Wednesday, October 3, 2018

Hurdy Gurdy QAL Part 3 - Time to Make Some Noise! Accordioning those Blocks

Finally! Finally we get to touch our sewing machines! Well, unless you are me, whose main machine (Janome 6125, since I know you'll ask) crapped out on her last week by refusing to feed fabric through anymore. Just out of nowhere. One moment we were happy together, singing "You are My Sunshine" and "Kumbaya," and thirty seconds later I was telling her she was the bane of my existence and swearing to never speak to her again. #angersewing

Luckily, like most quilters, I do have a spare machine, the Janome My Style 100, which looks like it should be best suited for a child's first machine and is better known in my house as "Barbie's Dream Sewing Machine." However, it's thankfully one that is best suited to simple piecing, and is a surprising workhorse in that arena, so I was still able to piece my accordions and not be behind the rest of you. That would be embarrassing. Worst QAL leader ever.

If you are planning to use the Clearly Perfect Slotted Trimmer for trimming, and I really hope you are because I would like to think you like to make things as easy as possible for yourself, I recommend threading your machine with a thread that you'll be able to see. I often thread the top of my machine with my Color One, and the bobbin with Color Two, because in most cases I'll be able to see the thread on at least one side of my HSTs that way, and I am able to feel like I at least made an effort in matching thread so that it won't show. But sometimes, like this time, I go crazy and use a thread that is completely different, like my purple shown. I can justify it because as you may recall, my accent fabric color is purple, so eventually it's going to match, right? And in the meantime, I can see perfectly to line that stitching up and trim quickly with my CPST.

 I'm just over here assuming you've kept up thus far, that not only have you chosen and cut all your colors and pieces, but you've also done a little accordion practice. I'm hoping the practice went fairly well, and from all the examples of #accordionsewnhsts I'm seeing hashtagged on IG and FB daily, I think it probably did. Granted, most of those are not from this QAL, but it doesn't matter. Things for the most part seem to be going well in Accordion Sewingland, and I'm just assuming things for this QAL are in that category. But what if they didn't? What if you were frustrated?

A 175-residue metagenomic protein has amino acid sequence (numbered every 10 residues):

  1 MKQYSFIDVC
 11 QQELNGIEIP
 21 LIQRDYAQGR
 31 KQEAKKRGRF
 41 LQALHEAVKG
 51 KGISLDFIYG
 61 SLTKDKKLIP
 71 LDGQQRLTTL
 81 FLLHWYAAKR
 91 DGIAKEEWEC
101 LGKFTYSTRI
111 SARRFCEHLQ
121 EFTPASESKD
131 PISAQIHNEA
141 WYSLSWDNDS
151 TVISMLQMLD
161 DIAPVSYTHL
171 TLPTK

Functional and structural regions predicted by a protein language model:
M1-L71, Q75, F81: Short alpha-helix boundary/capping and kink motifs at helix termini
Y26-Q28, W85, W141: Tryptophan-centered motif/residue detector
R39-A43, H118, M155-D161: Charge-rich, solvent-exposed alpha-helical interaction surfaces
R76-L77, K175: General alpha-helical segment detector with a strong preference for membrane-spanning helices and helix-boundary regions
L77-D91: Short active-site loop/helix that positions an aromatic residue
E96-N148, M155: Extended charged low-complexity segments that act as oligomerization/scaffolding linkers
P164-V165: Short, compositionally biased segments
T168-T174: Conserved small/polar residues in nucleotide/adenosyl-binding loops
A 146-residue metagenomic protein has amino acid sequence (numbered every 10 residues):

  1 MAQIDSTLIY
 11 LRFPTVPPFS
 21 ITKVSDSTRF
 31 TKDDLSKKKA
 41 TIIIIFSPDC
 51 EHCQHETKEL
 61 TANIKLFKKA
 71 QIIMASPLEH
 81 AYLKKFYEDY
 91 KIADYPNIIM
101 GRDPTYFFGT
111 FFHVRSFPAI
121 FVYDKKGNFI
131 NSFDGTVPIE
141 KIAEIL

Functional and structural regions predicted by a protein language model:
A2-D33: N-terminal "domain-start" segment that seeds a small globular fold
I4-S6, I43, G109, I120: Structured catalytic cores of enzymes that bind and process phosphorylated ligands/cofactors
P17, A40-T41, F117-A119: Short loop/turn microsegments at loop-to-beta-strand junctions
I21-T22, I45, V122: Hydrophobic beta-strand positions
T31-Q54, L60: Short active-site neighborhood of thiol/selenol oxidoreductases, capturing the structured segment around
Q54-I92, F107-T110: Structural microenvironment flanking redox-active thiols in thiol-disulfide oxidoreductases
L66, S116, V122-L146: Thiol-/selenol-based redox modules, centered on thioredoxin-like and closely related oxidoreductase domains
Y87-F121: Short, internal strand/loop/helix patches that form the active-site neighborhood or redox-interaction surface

First of all, thank you for not sending me nastygrams full of words akin to what I was yelling at my sewing machine. Second, did you check out the amazing Troubleshooting chart on page 11? I came up with the idea to include it in a dream (one where lots of people were really mad at me because they were having issues - not all dreams are sunshine and roses, people) and I am really pretty proud of it. Even if you don't have issues, read it for the entertainment value.

So now that we are all accordion experts, we are off to the races! At the bottom of page 52 is the photo and explanation of the order you will sew your accordions for each block. You'll sew one accordion for each block you'll be making, so I'm at three accordions, which I show you here to prove that I sewed them all and also to make you feel better that you aren't the only one who hasn't put the garden hose away for the season yet.

Now, you may note a couple of things about my accordions. Number one, they are a far cry, contrast wise, from my original Hurdy Gurdy accordions, which were teal and red, arguably two very different colors. In a way, you may sort of have to take my word for it that I followed the same order when sewing my red and orange accordions, because red and orange are pretty similar, being from the same family and all. I did touch on my concerns and reasoning  behind my non-contrasty choices in Part One. I continue to hope I have made a good decision and that my final project evokes the feel of leaves turning. So far my accordions are making me all October happy, so I guess that's good. In the end, this is my quilt. Your quilt is your quilt. I've already made one all contrasty, and I love it. So I am trying something a bit new. Nothing wrong with that, right?